Women and the peace process

Published: March 7, 2015
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The writer is a senior sub-editor at 
The Express Tribune and tweets 
@FarahnazZahidi

The writer is a senior sub-editor at The Express Tribune and tweets @FarahnazZahidi

They lose their fathers, husbands, sons and brothers in acts of terrorism and violence. They themselves are injured and killed. Yet, the women of Pakistan do not have a voice in the peace processes in the country. They are stakeholders and direct effectees of terrorism but have no say in how it should be handled. If there is one thing that glared out at the (in)famous All-Parties Conference (APC) post the Army Public School attack, it was this: there were no women present. With the exception of perhaps, Sherry Rehman, women have hardly ever been included in the most important discussions in the country. As we gear to celebrate the International Women’s Day tomorrow, it remains a bitter truth that Pakistan’s women are considered good enough for things that we call ‘fluff’. They have a voice in health, education and other developmental issues. But there is a deafening and forced silence when it comes to their perspective on peace-building and conflict resolution strategies at all tiers, whether it is the aman jirgas or the National Action Plan (NAP).

In the year 2000, the UN Security Council resolution (UNSCR) 1325 on women, peace and security was adopted. This resolution recognises the need to increase women’s role in peace-building in conflict-ridden countries. However, the scope of 1325 is much wider. It not only calls for women to be included in peace talks, it also presses for a more gender-sensitive perspective to consider the special needs of women and girls during conflict, repatriation, rehabilitation, reintegration and post-conflict reconstruction. The UNSCR 1325 focuses on issues of gender-based violence and refugee camps covered in Articles 10 and 12. Thus, the impact gets wider. Post the October 2005 earthquake and the 2010 floods, to name two natural disasters in Pakistan that caused massive damage and human displacement, women trafficking increased.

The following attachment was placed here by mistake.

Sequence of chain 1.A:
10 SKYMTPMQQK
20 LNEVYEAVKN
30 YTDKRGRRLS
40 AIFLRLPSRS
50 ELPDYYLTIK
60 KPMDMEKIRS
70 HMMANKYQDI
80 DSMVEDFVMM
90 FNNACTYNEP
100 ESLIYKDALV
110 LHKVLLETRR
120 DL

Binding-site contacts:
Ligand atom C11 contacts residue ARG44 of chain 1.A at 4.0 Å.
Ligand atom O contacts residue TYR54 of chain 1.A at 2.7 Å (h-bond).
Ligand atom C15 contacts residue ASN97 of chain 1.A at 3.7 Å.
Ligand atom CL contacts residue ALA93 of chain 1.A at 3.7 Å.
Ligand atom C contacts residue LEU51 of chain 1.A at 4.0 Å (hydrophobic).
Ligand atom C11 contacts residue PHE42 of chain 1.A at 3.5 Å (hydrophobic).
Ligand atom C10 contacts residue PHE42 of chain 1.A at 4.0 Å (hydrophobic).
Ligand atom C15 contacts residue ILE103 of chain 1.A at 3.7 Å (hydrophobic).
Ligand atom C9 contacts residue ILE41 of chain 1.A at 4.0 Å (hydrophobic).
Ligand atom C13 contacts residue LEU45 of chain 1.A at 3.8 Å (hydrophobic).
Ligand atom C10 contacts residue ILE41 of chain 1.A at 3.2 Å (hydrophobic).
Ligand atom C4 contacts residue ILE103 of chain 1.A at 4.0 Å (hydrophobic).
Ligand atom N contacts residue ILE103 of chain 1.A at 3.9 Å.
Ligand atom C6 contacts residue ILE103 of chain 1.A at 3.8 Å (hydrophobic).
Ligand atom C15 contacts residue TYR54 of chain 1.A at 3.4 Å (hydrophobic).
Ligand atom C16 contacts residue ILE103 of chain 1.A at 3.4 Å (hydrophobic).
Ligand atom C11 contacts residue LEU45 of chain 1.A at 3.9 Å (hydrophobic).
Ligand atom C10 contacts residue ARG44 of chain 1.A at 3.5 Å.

Since 2000, 48 countries have adopted NAPs on Resolution 1325 to make policies to fulfill the resolution’s objectives. Developing and conflict-affected countries use NAPs to support women’s participation in politics and peace processes, as well as commitments on protection from sexual and gender-based violence. Yet a less than one-fourth of UN member states have implemented these NAPs.

Pakistan has not implemented 1325. Neither has India. It is rather curious that a resolution is unanimously hailed as a step in the right direction, yet is not implemented by the government. While many activists and proponents of women’s rights in Pakistan agree in spirit with 1325, it is not without reservations. The human rights’ camp remains discretely divided over the issue. And the reason is simple. Accepting a UN Security Council resolution comes with its share of possible consequences — consequences in the form of the proverbial ‘boots’ and sanctions. Many feel that such resolutions have other ‘agenda’, which is why Pakistan, among many other countries, remains sceptical of it. Other peace and gender activists strongly assert that Pakistan has no national action plan on 1325 not just because it is afraid of sanctions but because the much-needed political will is missing. These activists regularly urge the government to implement 1325.